31 The Arsenal Of Treatment Systemic chemotherapy Intra-hepato-arterial chemotherapy Biologic treatment New surgery techniques Radiofrequency ablation/Cryosurgery.

32 Converting The “Unresectable” Unresectable systemic chemotherapy (CT) Biologic treatment Preoperative portal vein embolization

33 Systemic chemotherapy (CT) FOLFOX: oxaliplatin, 5-FU, leucovorin. FOLFORI: irinotecan, 5-FU, leucovorin. XELOX/CapeOx: capecitabine(xeolda), oxaliplatin CT as a “conversion therapy”,preoperative chemo: Bismuth et al (1996): conversion rate- 16%, 5yr survival- 40%. Adam et al(2001)- conversion rate- 13.5%, 5yr survival- 38%. Alfaro et al(2002)- conversion rate- 23%. Limitations: liver toxicity and postoperative complications.


35 Biologic treatment Anti VEGF -Bevacizumab Anti-EGFR Agents Cetuximab Panitumumab

36 Bevacizumab (Avastin) humanized monoclonal antibody. angiogenesis inhibition by inhibiting vascular endothelial growth factor A (VEGF-A). Main side effects- hypertension and heightened risk of bleeding. Bevacizumab moderately improved resectability rates (8.4 versus 6.1 percent with chemotherapy alone) when added to XELOX or FOLFOX.

37 Anti-EGFR Agents EGFR plays a crucial role in multiple cellular processes, such as cell proliferation, migration, survival and adhesion. KRAS mutational status as a key determinant of sensitivity to anti- EGFR treatment in mCRC. Cetuximab(Erbitux) A chimeric IgG1 antibody Folprecht et al (2010) - retrospective review, resectability rates increased from 32% to 60% after chemotherapy with cetuximab. Van Cutsem et al (2011)- KRAS wild-type patients, radical surgery was achieved in 5.1% of patients treated with cetuximab compared with 2.1% of patients treated with chemotherapy alone, in liver-only metastases the percentages raise to 13.2 and 5.6%, Panitumumab(Vectibix) A fully human IgG2 antibody PRIME trail (Douillard et el 2010) – panitumumab+FOLFOX4 did not improve secondary resection rate over FOLFOX4 alone.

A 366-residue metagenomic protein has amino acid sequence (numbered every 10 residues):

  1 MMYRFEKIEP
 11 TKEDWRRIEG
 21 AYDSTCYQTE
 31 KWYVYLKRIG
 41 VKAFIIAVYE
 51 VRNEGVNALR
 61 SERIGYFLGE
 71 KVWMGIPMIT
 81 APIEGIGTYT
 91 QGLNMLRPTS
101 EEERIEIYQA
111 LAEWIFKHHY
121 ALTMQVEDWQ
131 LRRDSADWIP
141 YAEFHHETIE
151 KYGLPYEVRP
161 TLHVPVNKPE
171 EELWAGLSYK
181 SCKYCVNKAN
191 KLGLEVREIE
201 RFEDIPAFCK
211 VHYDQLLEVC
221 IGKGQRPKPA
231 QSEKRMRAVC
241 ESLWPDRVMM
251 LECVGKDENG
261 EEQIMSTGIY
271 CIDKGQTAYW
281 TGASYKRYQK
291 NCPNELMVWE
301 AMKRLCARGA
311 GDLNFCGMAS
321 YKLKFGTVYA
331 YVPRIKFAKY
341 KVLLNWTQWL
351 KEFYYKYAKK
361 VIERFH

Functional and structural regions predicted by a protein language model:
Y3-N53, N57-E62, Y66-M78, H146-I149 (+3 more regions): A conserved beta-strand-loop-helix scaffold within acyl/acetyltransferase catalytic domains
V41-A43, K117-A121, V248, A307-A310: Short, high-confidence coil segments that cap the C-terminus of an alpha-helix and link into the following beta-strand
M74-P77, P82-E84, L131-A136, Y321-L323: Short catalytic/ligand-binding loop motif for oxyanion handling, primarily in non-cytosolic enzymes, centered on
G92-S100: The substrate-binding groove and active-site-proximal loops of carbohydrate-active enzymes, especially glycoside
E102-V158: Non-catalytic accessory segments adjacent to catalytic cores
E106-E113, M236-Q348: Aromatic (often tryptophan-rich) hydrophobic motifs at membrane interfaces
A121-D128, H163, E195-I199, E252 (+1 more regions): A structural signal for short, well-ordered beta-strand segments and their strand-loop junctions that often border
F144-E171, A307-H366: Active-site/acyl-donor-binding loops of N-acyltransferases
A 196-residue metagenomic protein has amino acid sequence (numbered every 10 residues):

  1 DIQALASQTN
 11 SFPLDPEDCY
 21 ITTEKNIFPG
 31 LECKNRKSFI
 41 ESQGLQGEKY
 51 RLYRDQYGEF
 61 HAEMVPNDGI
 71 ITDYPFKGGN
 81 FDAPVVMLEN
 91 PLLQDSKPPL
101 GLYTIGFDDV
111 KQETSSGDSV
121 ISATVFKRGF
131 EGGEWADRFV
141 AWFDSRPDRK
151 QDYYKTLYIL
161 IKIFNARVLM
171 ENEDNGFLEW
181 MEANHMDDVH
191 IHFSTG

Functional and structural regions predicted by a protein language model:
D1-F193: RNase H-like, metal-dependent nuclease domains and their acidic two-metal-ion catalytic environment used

38 Combination therapy + a biologic ? StudyRegimenNResponse rate (%) Resection rate all pts % Survival (mos) PozzoFOLFIRI40483331.3 AlbertsFOLFOX442604026 Folprecht5-FU/FA (AIO) + iri +cetuximab21671933 CervantesFOLFOX4 + cetuximab4379 19 (23)30 PeetersFOLFIRI + cetuximab42452423 KopetzFOLFIRI + Bevacizumab237417NR HurwitzIFL + Bevacizumab IFL 402 411 45 35 <2%20.3 15.6 HechtIFL + panitumumab FOLFIRI + panitumumab 19 24 47 33 NR16.8 23/24 alive

39 Surgery

40 Adjuvant The role of adjuvant chemotherapy is not clearly defined. Portier et al (2006) –post-opreative 5-FU/leucovorin vs surgery alone – 5 year survival: 34% vs 27%. UpToDate: best postoperative strategy is uncertain we suggest completion of a full six month course of oxaliplatin plus 5FU/capecitabine. NCCN: FOLFOX/CapeOx.

41 Radiofrequency ablation (RFA) Needle probe under image guidance generating heat and thus destroying the interstitial. Temperatures >60° results in cell necrosis

42 Others Cryosurgery Yittrium 90


44 Hepatic resection for colorectal metastases that are limited to the liver is a standard of care. Preoperative Evaluation of the Patients is vital. Each patient needs a different care. The future is promising.